"There were people having sex on the stairs going up to my front door around the same time of this. So it's not that the prostitutes are breaking into houses. It's the environment that this creates, it's awful. Like you can do anything you want on Capp because no one is going to do anything about it," said Ana.
SFPD's Mission Station Captain M. Gavin McEachern said they've made multiple arrests on the alleged sex work activity, but are limited on what they can do. Last year, Governor Gavin Newsom signed a state law from San Francisco lawmaker Scott Weiner decriminalizing loitering that appears to be sex work.
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"We've made a lot of traffic enforcement out there in an effort to address the Johns, the customers that are coming in to the district," said Captain McEachern. "Unfortunately there have been some recent legislation that has been passed by our state senator which has now made loitering for the purpose of prostitution no longer a criminal offense. So our hands have been tied."
Supervisor Hillary Ronen visited Capp Street last Friday night and is now making this her top priority.
"I just had never seen the situation so dangerous and so out of control," said Supervisor Ronen.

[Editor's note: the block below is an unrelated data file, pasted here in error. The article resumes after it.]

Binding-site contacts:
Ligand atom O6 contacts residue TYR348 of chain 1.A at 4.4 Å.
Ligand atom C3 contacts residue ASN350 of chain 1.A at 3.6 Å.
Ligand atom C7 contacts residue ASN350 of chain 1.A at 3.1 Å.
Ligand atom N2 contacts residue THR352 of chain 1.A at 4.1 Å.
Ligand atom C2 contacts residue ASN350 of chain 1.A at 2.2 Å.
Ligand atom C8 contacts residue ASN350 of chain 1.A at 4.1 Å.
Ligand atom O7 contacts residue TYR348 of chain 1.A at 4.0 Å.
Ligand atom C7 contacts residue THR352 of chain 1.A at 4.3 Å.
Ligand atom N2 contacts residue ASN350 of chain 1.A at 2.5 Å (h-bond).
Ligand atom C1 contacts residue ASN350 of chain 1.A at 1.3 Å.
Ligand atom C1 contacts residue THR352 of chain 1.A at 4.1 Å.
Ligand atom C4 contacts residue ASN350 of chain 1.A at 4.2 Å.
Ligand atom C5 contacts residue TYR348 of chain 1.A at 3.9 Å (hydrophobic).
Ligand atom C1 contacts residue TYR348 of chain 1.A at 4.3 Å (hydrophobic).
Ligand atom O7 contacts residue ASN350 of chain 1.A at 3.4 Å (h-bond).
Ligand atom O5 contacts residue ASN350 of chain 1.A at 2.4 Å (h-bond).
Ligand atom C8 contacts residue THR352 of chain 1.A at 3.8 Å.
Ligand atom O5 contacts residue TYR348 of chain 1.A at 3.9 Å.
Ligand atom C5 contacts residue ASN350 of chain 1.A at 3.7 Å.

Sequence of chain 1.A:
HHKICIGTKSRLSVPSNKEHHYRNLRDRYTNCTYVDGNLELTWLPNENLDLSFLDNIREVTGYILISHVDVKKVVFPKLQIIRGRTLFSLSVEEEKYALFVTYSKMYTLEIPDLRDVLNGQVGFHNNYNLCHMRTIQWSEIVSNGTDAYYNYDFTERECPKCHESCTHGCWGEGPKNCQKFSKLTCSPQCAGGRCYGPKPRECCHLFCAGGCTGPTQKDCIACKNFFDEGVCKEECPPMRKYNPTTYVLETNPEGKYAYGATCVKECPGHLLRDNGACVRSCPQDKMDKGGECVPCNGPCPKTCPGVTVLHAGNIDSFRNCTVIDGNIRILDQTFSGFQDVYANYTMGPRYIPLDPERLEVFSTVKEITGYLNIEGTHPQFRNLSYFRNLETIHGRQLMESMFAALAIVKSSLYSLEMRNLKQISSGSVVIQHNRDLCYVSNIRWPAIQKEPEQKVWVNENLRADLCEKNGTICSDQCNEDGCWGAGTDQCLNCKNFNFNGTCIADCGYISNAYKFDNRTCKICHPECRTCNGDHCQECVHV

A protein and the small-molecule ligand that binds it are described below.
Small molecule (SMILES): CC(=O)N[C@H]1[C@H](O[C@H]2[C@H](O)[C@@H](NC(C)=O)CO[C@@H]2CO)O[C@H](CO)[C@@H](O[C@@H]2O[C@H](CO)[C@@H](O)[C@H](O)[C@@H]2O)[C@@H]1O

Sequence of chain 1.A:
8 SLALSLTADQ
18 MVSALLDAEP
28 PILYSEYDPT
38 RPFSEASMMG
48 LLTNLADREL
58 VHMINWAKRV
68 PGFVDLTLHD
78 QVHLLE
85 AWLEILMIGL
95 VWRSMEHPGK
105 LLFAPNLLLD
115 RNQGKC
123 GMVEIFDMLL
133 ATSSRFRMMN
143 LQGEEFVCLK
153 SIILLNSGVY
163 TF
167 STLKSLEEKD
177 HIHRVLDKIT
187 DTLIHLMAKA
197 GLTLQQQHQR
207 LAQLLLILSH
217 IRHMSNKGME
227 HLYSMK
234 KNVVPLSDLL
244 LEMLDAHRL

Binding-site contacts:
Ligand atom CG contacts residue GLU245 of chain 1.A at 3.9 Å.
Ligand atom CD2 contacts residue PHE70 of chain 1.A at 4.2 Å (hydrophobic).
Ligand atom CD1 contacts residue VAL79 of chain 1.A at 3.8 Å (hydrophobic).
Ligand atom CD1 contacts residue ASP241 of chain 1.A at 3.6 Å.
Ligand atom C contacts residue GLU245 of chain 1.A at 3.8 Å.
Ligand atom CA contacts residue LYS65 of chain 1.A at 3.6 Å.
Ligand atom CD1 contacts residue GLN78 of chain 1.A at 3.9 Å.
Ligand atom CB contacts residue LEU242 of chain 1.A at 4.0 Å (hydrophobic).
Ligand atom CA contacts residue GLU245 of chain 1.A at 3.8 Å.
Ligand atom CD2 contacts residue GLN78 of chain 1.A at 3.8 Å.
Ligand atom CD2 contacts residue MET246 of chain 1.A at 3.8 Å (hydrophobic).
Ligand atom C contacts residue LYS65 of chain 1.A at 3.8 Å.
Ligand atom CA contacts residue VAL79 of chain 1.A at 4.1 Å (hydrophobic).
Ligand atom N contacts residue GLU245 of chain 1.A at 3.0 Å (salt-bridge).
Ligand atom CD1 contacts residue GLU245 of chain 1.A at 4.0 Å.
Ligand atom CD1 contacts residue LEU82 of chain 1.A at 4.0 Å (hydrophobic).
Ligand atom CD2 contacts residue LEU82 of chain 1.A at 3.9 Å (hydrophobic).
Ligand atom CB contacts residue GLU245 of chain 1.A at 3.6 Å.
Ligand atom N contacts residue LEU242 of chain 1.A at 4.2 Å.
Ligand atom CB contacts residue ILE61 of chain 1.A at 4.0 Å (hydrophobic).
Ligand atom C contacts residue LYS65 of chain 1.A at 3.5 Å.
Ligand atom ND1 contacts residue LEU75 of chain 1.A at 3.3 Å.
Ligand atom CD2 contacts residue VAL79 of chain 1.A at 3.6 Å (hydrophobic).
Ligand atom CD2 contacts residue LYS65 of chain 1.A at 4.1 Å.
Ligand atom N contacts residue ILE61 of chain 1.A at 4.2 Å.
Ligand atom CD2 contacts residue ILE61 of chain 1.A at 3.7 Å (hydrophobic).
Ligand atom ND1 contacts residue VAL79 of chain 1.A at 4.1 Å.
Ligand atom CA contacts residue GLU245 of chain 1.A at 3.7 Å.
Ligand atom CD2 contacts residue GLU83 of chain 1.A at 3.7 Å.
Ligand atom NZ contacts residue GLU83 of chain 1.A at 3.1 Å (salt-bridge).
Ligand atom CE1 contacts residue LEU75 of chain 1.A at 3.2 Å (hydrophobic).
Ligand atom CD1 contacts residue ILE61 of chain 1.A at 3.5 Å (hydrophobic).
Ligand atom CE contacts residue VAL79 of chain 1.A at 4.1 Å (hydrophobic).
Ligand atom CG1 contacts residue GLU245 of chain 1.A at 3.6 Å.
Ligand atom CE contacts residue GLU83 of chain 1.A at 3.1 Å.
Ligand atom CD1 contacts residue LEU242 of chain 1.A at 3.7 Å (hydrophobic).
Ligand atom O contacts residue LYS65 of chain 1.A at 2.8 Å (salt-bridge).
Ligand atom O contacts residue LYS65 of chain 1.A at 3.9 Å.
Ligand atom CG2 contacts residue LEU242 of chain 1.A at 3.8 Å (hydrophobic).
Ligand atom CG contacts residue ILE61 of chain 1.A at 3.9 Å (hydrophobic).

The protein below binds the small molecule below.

Supervisor Ronen says she would like San Francisco to legalize sex work in designated areas in the future. In the meantime, she plans to take action.
"Next week we are going to put up barricades on Capp Street between 22nd and 18th street. It will close off the street through traffic but the neighbors who live on the street will be able to get in through the street," said Supervisor Ronen. "The motorcycle unit of the SFPD will be out doing traffic violations."
For now, these residents say they are trapped inside their homes until something changes.
"It's like every night pimps and prostitutes come and take our street hostage and neighbors are shut in," said Paula.
Regarding alleged sex workers on Capp Street, San Francisco District Attorney Brooke Jenkins sent a statement:
"Since taking office, I have been in direct communication with neighbors, including visiting Capp Street at night, to better understand their concerns and determine how my office can be helpful in addressing the prostitution and human trafficking concerns, while working to support victims. We continue to be proactive in helping law enforcement to craft enforcement operations to deter and disrupt this activity while holding traffickers accountable.
Currently, citations for solicitation are referred to our neighborhood courts for adjudication. Johns referred to neighborhood court are expected to abide by the agreements they make with community members including going to John school and pledging to not repeat their behavior. 14 Johns have been referred to neighborhood court. We also do everything we can to help rescue victims from traffickers. We are prepared to prosecute any pimping or human tracking case and traffickers where there is sufficient evidence for us to move forward."